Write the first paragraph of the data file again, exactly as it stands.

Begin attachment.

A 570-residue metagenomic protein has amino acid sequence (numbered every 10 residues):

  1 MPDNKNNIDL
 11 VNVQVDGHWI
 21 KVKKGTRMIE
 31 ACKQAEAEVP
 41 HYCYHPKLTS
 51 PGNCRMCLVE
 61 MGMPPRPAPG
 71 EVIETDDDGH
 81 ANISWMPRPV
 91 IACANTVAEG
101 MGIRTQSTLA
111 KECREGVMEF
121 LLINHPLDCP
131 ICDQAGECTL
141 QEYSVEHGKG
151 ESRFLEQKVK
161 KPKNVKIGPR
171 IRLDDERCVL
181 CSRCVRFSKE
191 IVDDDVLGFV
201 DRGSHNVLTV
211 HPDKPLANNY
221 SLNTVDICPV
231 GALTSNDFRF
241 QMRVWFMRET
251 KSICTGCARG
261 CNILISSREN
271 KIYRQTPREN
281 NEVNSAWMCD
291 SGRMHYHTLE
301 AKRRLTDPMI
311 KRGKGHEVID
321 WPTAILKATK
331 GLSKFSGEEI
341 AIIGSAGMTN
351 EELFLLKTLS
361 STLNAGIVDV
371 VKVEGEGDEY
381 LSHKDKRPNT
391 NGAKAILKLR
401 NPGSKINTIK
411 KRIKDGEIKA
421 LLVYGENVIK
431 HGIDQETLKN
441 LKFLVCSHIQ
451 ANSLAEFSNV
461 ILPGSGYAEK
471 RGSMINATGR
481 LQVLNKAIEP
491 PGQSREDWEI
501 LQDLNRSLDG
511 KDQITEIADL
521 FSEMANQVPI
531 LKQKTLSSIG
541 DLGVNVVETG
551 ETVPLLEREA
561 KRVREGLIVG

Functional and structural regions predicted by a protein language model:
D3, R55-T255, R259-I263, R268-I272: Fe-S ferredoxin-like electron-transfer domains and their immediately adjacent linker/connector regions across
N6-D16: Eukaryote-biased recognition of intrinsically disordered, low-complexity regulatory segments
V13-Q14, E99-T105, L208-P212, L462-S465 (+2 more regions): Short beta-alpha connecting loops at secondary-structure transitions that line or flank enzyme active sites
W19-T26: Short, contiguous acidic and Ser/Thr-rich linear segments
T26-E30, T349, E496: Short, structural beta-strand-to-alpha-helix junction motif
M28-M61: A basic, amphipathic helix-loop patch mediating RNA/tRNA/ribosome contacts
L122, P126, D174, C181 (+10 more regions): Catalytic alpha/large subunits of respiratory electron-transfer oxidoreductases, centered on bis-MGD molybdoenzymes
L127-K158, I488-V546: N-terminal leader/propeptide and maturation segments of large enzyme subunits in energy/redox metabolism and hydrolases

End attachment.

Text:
A 570-residue metagenomic protein has amino acid sequence (numbered every 10 residues):